David B. Thronson

David B. ThronsonAlan S. Zekelman Professor of International Human Rights Law and Director, Talsky Center for Human Rights of Women and Children
Law College Building
648 N. Shaw Lane Rm 422
East Lansing, MI 48824-1300
517-432-6916
david.thronson@law.msu.edu

  • Biography

    David Thronson is the Alan S. Zekelman Professor of International Human Rights and Director of the Talsky Center for Human Rights of Women and Children at the Michigan State University College of Law, where he previously served as Associate Dean for Academic Affairs and Associate Dean for Experiential Education. His research focuses on the intersection of family law and immigration law, in particular on the impact of immigration law on children.

    Thronson graduated from the University of Kansas with degrees in mathematics and education, then taught in Nepal as a Peace Corps volunteer. He completed a master's degree at Teachers College, Columbia University and served for several years as a teacher and administrator at three public high schools New York City.

    Thronson earned his J.D. degree from Harvard Law School where he served as Co-Editor-in-Chief of the Harvard Human Rights Journal. After clerking for the Honorable A. Wallace Tashima in California, he returned to New York City as a Skadden Fellow at The Door's Legal Services Center. He then served as a Gibbons Fellow in Public Interest and Constitutional Law.

    Thronson worked as an Acting Assistant Professor in the Lawyering Program of New York University School of Law, an adjunct at Seton Hall University School of Law and Hofstra University School of Law, and a Professor of Law and Associate Dean for Clinical Studies at the Boyd School of Law of the University of Nevada Las Vegas. He has served as a visiting professor at the University of Michigan Law School and the University of Iowa College of Law. Thronson is an elected member of the American Law Institute.

  • Degrees

    J.D. 1994, cum laude, Harvard Law School; M.A. 1990, Columbia University, Teachers College; B.S. 1985, University of Kansas; B.G.S. 1985, University of Kansas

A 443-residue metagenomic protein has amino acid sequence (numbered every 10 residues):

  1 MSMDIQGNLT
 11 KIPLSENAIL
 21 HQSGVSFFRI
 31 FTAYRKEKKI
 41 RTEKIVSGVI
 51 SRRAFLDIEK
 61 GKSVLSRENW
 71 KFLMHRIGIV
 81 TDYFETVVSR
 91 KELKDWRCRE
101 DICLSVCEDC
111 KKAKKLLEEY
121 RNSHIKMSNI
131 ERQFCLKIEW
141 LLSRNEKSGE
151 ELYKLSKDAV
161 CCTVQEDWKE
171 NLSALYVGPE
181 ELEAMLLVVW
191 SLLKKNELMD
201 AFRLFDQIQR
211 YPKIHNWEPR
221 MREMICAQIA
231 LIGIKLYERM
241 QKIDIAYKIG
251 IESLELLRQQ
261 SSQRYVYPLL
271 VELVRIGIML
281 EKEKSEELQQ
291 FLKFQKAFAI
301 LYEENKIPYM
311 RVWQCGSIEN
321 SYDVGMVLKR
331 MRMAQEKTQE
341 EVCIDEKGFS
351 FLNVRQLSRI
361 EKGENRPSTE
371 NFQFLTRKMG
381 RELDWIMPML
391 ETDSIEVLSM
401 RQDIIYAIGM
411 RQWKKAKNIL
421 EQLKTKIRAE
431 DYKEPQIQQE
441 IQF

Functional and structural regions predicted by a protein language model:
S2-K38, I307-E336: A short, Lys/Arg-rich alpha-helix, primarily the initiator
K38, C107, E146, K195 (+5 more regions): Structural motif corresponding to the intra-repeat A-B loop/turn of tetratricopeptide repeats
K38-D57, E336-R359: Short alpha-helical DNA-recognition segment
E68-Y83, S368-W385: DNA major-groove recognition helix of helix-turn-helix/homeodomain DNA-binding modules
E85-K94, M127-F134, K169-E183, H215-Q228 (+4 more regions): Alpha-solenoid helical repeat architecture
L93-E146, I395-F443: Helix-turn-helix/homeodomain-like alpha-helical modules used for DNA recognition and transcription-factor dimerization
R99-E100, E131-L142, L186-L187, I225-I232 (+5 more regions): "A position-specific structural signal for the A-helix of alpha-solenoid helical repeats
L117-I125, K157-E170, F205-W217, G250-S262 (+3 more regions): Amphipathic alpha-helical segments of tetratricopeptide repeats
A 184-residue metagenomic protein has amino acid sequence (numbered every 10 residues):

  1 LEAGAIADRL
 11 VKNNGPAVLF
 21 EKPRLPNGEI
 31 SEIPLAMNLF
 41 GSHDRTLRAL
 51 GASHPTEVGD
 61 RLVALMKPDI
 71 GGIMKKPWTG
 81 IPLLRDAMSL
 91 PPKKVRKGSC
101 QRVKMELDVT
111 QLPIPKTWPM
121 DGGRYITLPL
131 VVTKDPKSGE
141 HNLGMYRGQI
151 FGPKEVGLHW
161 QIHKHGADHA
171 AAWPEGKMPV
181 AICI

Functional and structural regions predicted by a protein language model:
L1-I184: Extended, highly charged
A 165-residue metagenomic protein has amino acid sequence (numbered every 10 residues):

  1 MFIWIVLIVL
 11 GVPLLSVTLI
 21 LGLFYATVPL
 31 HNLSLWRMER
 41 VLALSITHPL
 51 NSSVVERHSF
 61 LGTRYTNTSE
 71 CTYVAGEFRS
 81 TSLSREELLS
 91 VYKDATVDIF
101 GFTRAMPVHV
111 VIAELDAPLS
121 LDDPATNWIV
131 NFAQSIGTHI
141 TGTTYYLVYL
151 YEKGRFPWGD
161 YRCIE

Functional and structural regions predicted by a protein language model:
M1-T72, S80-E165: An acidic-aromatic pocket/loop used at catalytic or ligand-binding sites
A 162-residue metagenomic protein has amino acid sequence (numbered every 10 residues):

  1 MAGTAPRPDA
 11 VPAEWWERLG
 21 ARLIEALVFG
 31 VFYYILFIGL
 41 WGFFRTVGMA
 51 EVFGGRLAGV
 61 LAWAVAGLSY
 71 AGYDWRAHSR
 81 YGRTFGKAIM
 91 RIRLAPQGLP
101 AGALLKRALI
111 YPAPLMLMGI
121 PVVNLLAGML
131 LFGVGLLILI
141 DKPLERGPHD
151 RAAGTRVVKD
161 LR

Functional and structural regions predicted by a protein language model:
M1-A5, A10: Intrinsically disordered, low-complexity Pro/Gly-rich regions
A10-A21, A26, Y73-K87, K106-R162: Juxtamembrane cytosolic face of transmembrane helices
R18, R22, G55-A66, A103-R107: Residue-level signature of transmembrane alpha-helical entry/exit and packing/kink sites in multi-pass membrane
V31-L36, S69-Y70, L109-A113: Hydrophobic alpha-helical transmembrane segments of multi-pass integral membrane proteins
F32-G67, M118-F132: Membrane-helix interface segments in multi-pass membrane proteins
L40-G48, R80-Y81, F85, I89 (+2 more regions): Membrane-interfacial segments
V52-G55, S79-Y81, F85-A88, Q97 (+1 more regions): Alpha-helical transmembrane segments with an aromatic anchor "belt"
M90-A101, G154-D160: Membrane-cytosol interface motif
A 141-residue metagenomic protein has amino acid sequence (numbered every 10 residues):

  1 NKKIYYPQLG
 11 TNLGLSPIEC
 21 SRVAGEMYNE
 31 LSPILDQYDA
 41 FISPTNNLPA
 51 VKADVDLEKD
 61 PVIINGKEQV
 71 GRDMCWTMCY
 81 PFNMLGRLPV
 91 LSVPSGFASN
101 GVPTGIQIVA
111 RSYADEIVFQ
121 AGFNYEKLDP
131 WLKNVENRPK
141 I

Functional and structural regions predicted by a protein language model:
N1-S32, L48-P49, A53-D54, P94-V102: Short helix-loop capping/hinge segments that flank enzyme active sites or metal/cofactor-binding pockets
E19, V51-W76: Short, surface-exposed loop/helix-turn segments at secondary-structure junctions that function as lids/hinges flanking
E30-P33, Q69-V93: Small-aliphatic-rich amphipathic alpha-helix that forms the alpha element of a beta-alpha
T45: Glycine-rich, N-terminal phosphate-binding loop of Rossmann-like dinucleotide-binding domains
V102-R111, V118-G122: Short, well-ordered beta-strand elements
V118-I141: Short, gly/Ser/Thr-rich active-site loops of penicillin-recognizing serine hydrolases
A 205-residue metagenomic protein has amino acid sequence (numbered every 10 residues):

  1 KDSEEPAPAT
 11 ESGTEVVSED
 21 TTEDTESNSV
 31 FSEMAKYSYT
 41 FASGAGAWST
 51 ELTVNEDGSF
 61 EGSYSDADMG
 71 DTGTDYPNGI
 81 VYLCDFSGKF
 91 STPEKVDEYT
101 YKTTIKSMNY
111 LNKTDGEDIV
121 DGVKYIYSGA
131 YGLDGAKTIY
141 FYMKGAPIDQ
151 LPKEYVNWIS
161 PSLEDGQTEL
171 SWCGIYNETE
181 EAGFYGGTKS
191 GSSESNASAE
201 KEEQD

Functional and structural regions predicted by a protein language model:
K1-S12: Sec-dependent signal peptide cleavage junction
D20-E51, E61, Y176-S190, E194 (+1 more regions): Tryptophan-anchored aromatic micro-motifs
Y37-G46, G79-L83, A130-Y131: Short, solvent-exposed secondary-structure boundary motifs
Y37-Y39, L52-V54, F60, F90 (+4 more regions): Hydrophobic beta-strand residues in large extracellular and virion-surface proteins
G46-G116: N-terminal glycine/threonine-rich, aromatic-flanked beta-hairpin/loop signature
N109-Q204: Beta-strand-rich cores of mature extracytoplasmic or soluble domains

• Curriculum Vitae
  • Courses

    Civil Procedure
    (Formerly Civil Procedure I) A survey of civil procedure, primarily addressing jurisdiction, venue, the Erie doctrine, pleadings, simple joinder, discovery, sanctions, summary judgment, judgment as a matter of law, and former adjudication (claim preclusion and issue preclusion). Primary emphasis is placed on the Federal Rules of Civil Procedure with some potential discussion of state deviations from the federal model.

    Immigration Law Clinic I
    Students engage with immigrant communities through direct client representation and systemic advocacy. The Immigration Law Clinic provides opportunities for students to experience the practice of law in a well-supervised and academically rigorous program that both prepares them for the practice of law and enables them to critically assess social justice issues. In addition to client representation and advocacy, students participate in a clinic seminar. Students are required to work an average of 20 hours per week. Enrollment is by application only (please see student announcements for details of application process).

    Immigration Law Clinic II
    A supplement to Immigration Law Clinic I, open to students who have successfully completed Immigration Law Clinic I, and who have been invited to participate for a second semester. Students work on a clinic-based project developed in consultation with the professor. Credits for this course will be accorded on a sliding scale of one to three credits. Prerequisite(s): Immigration Law Clinic I

  • Bar Admission(s)

    Massachusetts; Michigan; New York; U.S. District Courts for the Southern and Eastern Districts of New York, District of New Jersey; U.S. Court of Appeals for the Third Circuit, Sixth Circuit and Ninth Circuit; U.S. Supreme Court